Wednesday, January 18, 2017

How Running a Marathon Nearly Broke My Heart (and My Ankle, Too)

The morning after my first marathon, I felt like I had a dagger lodged and twisted in each of my Achilles tendons. I walked in from the parking lot at work by picking up one foot at a time without bending my ankle. I entered the stairwell, looked at the flight of stairs, said fuck it, and took the elevator.

The next day didn’t feel any better. I sat at my desk to eat lunch so I didn’t have to walk anywhere. I took a few bites of the homemade chili my mom had left in my refrigerator. As I ate, I thought about my Achilles tendons and wondered if I had ruptured them, maybe a partial tear. I had felt a slight pop in the left one within the last three miles of the marathon, but I kept running on it. I took the last bite of chili and felt queasy, really nauseous, and wondered if I’d have to go to the bathroom to throw up. What had my mom put in this chili?

I think that was the last thought I had before I felt like I was stuck in a dream and couldn’t open my eyes. I wondered where I was. I blinked open my eyes to find my head down on my desk. And then I felt dizzy again and darkness creeped in like tar. I fought it, but down I went. Again, I fought to come out of it like waking from a persistent dream. I wondered if any co-workers saw me and though I was taking a nap. I couldn’t stop shaking. I sat there until I was sure I wouldn’t pass out again.

With the help of a friend, I got to the on-site clinic, where they checked my vitals, gave me more food, and kept wrapping blankets around me. My blood sugar was low, they said, but not low enough to cause me to pass out while sitting down. So...they called emergency services, who carried me out of my workplace on a stretcher and chauffeured me to the hospital where I waited for hours to find out that nothing was wrong with me (and Mom's chili hadn't poisoned me).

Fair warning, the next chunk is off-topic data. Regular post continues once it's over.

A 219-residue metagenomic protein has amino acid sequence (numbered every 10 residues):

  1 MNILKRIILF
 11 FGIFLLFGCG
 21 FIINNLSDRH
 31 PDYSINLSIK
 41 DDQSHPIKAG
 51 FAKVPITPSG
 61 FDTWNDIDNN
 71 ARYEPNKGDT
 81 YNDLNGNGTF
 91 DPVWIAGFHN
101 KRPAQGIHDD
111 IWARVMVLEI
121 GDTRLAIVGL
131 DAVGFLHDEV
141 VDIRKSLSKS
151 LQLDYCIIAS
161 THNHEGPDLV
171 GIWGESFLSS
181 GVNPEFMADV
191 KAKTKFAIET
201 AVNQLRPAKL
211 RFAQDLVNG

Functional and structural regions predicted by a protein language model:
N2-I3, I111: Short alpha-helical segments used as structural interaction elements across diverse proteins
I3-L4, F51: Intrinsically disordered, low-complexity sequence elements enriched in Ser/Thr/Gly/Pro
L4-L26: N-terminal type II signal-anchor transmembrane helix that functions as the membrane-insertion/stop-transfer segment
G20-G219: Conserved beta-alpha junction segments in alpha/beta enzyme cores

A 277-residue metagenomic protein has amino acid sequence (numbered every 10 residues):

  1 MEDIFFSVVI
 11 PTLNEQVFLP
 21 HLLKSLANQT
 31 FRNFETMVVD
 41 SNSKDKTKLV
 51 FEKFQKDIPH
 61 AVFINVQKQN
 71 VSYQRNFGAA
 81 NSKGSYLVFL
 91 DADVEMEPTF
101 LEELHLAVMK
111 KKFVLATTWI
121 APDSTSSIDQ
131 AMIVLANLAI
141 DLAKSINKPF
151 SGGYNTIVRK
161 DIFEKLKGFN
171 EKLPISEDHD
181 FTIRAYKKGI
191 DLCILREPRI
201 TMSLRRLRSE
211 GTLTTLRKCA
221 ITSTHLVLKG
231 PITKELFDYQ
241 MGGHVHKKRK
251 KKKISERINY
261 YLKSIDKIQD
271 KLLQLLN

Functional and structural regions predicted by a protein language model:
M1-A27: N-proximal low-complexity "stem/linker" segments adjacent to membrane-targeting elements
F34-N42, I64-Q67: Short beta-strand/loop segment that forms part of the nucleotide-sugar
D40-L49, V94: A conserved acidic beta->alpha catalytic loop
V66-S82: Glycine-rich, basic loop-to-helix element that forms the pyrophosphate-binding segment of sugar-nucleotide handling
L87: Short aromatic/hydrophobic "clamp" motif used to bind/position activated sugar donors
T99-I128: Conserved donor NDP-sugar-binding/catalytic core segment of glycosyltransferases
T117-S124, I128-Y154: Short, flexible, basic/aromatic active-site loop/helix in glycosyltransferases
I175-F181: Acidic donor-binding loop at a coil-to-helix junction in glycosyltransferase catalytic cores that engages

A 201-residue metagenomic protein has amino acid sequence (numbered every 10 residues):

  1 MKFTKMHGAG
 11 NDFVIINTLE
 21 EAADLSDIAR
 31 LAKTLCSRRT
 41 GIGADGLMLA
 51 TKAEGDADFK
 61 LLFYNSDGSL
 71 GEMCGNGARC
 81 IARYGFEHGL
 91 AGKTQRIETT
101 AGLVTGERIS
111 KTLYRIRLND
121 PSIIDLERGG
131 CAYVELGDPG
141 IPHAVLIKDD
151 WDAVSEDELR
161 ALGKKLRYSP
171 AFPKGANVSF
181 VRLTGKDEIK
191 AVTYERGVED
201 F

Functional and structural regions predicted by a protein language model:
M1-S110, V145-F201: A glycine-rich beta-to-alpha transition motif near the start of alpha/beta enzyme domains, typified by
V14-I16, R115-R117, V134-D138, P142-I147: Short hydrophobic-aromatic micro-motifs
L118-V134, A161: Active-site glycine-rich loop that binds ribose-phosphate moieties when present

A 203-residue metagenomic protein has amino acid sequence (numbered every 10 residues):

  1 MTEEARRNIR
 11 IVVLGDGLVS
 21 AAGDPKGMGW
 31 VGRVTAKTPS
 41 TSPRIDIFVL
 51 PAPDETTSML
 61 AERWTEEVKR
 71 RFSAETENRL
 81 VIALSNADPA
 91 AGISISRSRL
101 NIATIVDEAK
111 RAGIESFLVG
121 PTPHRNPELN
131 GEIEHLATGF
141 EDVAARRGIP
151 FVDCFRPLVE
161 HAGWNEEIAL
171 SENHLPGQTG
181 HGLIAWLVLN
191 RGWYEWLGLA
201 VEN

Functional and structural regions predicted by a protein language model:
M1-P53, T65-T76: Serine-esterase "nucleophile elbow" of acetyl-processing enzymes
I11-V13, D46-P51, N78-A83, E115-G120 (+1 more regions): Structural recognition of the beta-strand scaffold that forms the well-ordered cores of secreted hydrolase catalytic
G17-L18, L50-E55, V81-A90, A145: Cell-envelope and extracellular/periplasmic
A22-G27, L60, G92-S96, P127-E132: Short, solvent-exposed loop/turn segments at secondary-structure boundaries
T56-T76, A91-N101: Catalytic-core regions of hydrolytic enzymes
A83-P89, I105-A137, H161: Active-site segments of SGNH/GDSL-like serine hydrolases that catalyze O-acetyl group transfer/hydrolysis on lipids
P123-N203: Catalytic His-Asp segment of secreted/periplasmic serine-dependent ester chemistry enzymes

The ER doctor was concerned about an underlying heart problem. She wanted to keep my overnight for observation but all I wanted to do was go home. She agreed to release me if I promised to get a portable heart monitor the next day. I agreed.

Due to a faulty healthcare system, it took five weeks until I got my portable heart monitor. In the meantime, I could have died had I actually had a heart problem. But my heart was normal, with a low resting heart rate of 42.

Within those five weeks, I saw a doctor about my Achilles, got an ankle brace and an MRI on the left one. At first, he thought I had a partial rupture and told me to walk with crutches, which I didn’t do (stubborn!). But it turned out to just be a bad case of tendonitis with severe bone bruising.

After training for a marathon, not being allowed to work out for over five weeks was pretty brutal. I completed a lot of upper body weight exercises, but that wasn’t enough. I was so thankful when the ankle brace came off and I was at least allowed to swim and cycle again.

I just finished three weeks of physical therapy with a clean bill of health. I’ve been jogging on the treadmill for 30 or so minutes at a time at 1 minute walk and 4 minutes running. So far I’ve had no pain!

I’m ready to build up my miles again while continuing to cross train. I have some big plans for 2017...

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